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Description
Vasiliki Kioupi1

1, Imperial College London, London, , United Kingdom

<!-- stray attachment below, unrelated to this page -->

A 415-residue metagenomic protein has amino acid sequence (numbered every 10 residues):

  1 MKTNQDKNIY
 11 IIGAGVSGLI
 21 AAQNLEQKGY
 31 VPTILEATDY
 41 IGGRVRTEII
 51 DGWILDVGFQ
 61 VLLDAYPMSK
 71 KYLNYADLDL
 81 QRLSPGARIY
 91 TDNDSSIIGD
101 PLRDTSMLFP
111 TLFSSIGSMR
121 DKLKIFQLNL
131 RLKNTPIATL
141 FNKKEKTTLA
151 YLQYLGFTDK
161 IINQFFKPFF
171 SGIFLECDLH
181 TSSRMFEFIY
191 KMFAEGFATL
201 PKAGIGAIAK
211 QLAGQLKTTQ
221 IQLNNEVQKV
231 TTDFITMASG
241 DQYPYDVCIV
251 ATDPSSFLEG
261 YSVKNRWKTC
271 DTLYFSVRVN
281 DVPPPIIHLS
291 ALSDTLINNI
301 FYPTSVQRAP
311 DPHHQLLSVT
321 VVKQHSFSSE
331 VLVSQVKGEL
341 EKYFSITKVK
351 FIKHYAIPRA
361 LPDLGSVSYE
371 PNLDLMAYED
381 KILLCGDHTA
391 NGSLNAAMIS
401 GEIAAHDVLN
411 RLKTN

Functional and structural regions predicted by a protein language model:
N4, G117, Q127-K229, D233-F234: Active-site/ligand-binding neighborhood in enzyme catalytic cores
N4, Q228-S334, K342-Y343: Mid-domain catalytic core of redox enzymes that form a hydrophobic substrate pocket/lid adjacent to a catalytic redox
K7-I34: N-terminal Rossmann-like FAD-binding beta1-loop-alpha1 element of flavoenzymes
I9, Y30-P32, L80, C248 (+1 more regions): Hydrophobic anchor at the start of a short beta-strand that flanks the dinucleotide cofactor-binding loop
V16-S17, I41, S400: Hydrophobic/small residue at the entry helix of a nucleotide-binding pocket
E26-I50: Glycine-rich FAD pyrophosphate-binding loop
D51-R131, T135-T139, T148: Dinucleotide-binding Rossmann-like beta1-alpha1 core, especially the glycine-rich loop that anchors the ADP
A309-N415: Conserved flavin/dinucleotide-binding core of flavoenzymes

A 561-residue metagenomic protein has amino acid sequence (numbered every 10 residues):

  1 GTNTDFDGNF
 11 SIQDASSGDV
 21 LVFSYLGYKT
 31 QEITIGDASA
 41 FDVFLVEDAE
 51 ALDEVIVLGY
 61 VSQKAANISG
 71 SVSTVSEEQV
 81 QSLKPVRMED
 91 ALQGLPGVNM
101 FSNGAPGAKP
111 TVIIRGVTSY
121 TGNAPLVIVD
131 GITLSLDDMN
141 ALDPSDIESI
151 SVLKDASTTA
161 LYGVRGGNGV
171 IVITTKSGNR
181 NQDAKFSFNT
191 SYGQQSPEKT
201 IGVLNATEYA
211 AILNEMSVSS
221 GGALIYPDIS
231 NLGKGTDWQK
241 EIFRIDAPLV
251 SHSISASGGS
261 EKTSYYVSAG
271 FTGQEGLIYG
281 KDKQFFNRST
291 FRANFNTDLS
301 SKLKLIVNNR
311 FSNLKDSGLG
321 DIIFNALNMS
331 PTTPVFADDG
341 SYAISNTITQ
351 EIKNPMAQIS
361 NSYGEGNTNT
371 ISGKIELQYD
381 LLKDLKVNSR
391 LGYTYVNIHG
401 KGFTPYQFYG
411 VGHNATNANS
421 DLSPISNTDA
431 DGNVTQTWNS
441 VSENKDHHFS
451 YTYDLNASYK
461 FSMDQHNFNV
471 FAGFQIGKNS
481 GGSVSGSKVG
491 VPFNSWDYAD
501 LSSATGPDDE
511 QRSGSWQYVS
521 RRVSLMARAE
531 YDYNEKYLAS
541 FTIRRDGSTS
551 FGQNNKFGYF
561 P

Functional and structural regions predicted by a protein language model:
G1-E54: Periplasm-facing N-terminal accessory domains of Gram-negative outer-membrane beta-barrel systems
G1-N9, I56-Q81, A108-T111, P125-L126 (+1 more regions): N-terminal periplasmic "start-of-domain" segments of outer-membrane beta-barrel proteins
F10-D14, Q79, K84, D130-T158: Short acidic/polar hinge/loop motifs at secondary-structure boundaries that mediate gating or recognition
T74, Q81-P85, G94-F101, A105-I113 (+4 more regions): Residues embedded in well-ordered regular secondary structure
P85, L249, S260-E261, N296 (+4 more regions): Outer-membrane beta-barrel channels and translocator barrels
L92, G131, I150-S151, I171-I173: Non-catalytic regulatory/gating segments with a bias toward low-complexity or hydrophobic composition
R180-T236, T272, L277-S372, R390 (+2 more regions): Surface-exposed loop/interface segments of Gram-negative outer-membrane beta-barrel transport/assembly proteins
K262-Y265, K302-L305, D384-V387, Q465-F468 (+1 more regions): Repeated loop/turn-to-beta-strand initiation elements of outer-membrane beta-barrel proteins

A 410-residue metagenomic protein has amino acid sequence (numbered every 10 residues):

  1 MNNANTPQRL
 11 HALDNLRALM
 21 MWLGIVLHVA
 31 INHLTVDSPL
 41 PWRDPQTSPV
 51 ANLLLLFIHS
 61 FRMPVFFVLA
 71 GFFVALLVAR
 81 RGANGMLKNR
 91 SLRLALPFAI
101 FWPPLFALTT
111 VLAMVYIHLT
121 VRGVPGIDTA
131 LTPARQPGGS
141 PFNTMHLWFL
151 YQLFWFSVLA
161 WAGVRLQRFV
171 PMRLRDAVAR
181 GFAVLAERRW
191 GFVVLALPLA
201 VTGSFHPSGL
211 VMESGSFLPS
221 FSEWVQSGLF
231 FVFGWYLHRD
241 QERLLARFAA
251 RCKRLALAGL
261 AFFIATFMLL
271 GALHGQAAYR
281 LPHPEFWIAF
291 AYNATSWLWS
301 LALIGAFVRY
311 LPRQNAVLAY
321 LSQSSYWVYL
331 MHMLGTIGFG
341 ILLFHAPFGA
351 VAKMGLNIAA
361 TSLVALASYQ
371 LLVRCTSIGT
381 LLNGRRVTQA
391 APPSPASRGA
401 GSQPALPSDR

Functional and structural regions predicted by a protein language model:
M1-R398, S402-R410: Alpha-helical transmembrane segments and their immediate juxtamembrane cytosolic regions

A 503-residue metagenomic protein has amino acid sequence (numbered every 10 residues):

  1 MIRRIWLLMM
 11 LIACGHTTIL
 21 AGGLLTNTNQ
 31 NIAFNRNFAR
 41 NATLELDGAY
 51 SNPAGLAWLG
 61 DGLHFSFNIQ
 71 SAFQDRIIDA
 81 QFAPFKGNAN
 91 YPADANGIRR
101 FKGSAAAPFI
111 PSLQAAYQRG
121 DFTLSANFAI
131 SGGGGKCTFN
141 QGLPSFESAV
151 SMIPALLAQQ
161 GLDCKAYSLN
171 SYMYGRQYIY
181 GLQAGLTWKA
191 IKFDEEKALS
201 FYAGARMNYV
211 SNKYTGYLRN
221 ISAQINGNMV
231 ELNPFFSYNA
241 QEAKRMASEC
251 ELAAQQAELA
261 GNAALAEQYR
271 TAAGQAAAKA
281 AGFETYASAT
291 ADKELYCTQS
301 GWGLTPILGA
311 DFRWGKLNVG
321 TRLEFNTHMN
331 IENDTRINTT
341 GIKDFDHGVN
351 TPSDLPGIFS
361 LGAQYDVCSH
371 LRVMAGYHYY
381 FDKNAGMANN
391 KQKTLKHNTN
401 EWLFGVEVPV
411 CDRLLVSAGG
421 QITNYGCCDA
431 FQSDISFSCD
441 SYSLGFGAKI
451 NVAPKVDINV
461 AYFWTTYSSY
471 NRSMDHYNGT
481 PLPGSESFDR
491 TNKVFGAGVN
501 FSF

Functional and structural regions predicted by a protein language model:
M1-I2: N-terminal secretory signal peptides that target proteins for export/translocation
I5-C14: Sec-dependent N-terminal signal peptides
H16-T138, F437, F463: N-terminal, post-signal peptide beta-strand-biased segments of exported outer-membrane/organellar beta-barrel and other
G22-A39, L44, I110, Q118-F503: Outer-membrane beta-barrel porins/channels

Sustainable development is a complex concept, but it is also powerful and transformative. In order for students to make sense of its holistic, interdisciplinary and participatory nature they should become engaged in meaningful educational activities that reveal interconnections between social, economic and environmental aspects, take into account stakeholder viewpoints and at the same time assist them to develop sustainability competences. Serious games and digital tools for sustainability help shape students attitudes when making important decisions regarding sustainability and also think systemically and critically about taking courses of action and evaluating them. In contrast to games designed predominantly as free-time activities taken up for leisure or competition, serious games may be played seriously or casually, but are not intended to be played primarily for amusement. This definition of serious games embraces both digital and analog games whose focus is on a “serious” goal, be it education, skill training, self-development or increased work motivation, etc. Game-based and experiential learning are fun and creative, giving the opportunity to participants to experience real-world situations but in a safe and controlled environment where they can test their ideas, express their opinions, develop strategies and check the outcomes. Also, the focus is on engagement, interaction with peers and reflection on the results and processes. Digital tools help students develop their own questions and hypotheses related to sustainability issues, investigate their current state, understand stakeholder involvement, select alternative courses of action, develop criteria for evaluation and weigh different scenarios in terms of their sustainability capacity to produce viable solutions. Through these educational activities, students develop important knowledge and skills that are required in order to achieve the vision of a sustainable society as it is articulated by the Sustainable Development Goals (SDGs). Those include systems thinking, anticipatory, normative, strategic, collaboration, critical thinking, self-awareness and integrated problem-solving competences.

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